Dry Bulk

Cape and Pmax class lose $150-200 or so each in a dull and soft market.  Smaller classes within $50 of either goal post - so nothing to report there either.

If you are looking for dry bulk to turn north, today is not that day. Tomorrow will not be that day either. We all know that anything is possible in bulk shipping - but the issue with dry bulk is structural and cyclical.  Train wreck.  As Jonathan Chappell aplty mentioned, “Don’t shoot until you see the white of the eyes.”


Jonathan Chappell - Evercore - Q2 Preview Dry Bulk

We have also received a note on dry bulk from Jonathan “Gladiator” Chappell.  With dry bulk neck deep in the abyss, JC titles his piece, “Dry Bulk:  Better late than early”. Sub title: “Worst is likely over, but still too soon for bottom fishing.”


- demand is surprising to the upside…
- …at the same time as the necessary supply response begins to slow
- there is a reason ship owners own yachts and we don’t
- wait until you see the whites of the eyes…and fade the rallies in the meantime

DSX Sell $1.50 ($1)
NMM Hold $1.50
SALT Hold $4 ($6)
SB Sell no target 


Jonathan Chappell at Evercore - Q2 Tanker Preview

The pride of Binghamton has released his Q2 tanker preview. The primary title is, “Rate softness escalates fear, creates opportunity.”  It subtitled, “Lowering estimates, but stocks still attractive.” While his price targets have been lowered - he still sees upside with certain names.  His three main bullet points:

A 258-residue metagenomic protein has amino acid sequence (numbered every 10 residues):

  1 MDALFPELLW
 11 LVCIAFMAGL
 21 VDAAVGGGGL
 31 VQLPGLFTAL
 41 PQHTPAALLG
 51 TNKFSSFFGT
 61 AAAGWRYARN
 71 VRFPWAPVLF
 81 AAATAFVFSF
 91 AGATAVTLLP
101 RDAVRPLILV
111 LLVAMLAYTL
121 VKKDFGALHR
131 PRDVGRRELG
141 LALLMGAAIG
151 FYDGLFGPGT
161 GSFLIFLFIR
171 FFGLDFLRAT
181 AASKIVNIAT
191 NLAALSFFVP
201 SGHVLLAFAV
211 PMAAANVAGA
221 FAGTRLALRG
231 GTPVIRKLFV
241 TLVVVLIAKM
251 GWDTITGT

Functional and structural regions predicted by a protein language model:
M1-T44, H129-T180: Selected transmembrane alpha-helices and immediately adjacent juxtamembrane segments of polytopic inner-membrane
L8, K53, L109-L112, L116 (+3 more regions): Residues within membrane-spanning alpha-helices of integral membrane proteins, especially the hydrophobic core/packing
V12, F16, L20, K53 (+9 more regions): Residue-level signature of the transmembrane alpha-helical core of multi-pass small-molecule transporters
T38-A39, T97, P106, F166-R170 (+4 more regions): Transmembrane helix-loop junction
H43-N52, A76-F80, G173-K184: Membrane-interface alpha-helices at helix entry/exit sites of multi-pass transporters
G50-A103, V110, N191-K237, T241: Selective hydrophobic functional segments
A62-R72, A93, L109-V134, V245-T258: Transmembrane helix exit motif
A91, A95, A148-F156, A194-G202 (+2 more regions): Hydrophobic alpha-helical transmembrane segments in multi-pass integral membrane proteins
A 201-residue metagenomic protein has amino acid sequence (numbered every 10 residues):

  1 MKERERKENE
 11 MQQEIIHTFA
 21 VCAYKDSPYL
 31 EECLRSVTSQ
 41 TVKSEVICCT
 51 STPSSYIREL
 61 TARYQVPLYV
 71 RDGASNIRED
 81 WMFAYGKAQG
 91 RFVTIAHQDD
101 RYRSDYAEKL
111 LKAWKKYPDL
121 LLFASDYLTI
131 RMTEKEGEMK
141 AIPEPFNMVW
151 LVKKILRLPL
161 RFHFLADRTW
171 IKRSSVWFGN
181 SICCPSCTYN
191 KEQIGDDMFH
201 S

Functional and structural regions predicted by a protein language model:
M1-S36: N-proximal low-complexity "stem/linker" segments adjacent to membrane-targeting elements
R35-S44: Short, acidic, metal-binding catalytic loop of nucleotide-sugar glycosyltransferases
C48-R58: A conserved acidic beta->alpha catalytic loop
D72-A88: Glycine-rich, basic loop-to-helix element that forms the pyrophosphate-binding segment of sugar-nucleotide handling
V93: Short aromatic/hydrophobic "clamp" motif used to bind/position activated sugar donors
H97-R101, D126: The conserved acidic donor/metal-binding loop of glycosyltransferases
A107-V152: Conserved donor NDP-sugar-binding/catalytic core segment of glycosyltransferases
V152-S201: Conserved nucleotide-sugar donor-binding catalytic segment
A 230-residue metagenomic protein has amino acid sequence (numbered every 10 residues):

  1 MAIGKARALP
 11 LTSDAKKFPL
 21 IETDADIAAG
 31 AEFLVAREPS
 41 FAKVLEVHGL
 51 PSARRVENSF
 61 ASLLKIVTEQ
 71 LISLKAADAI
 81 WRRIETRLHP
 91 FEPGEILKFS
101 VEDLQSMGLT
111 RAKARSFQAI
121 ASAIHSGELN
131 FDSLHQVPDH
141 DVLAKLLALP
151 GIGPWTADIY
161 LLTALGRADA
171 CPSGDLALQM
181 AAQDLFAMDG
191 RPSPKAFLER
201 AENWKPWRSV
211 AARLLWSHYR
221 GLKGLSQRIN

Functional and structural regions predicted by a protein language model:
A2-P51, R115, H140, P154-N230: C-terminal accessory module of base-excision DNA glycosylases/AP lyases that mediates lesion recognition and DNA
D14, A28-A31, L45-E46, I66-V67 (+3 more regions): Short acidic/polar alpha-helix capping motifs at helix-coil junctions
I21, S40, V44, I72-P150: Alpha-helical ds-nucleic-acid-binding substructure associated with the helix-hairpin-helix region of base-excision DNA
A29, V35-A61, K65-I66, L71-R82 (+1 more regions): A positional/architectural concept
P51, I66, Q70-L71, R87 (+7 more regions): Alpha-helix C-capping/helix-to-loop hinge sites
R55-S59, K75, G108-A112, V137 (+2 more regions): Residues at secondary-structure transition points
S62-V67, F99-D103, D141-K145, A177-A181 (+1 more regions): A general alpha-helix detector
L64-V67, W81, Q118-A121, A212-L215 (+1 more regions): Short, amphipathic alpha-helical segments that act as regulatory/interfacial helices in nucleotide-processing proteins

- demand becoming more complicated to measure and represents greater near term risk
- capacity growth not a surprise…or is it?
- the stocks: Product > Crude into yearend 
The ratings:
ASC Buy $11 ($15)
CPLP Hold $4
DHT Buy $8 ($10)
EURN Buy $14 ($17)
FRO Hold $9 ($11)
GNRT $10 ($12)
NAT Hold $13 ($13.5)
NNA Buy $2 ($2.50)
STNG Buy $8 ($9.5)
TNK Buy $5 ($6)
TNP Buy $7 ($8)

Robert Perri at Axia Capital Markets - Tankers and Dry 

Robert Perri has updated his tanker sector this past Tuesday.  Here are the ratings - and we have added his dry thoughts from early July also.

EURN:  Buy $14.50, “Recent sell off is overblown”
TNP: Buy $10.50, “Share price to improve as LNG uncertainty subsides”
NNA: Buy $4.25, “Shares under pressure due to concerns over NM”
GNRT: Buy $11.75, “…the best positioned name for upside in our universe”

SALT: Neutral (7/5/2016), “Recent equity offering puts company on solid ground”
SBLK: Neutral (7/5/2016), “Slow going with its lenders…” 


Court Smith's Insight on Valdez Exports

Court Smith at MJLF highlighted Valdez exports in his daily note. He mentions that a Teekay suezmax will load a cargo from Valdez - only the third export cargo from Alaska in ten years. This cargo shipment is more of a sidenote and an “interesting” topic of conversation than anything that moves the dial.  He notes that Alaskan production is in structural decline - but sees potential meaning with his last two sentences, “One interesting factor that could encourage further ANS exports is the notional discount for it relative to ESPO, the competing Russian grade of crude.  For now, Alaska exports will likely remain few and far between.”

ANS = Alaskan North Slope (crude)
ESPO = Eastern Siberian - Pacific Ocean (pipeline)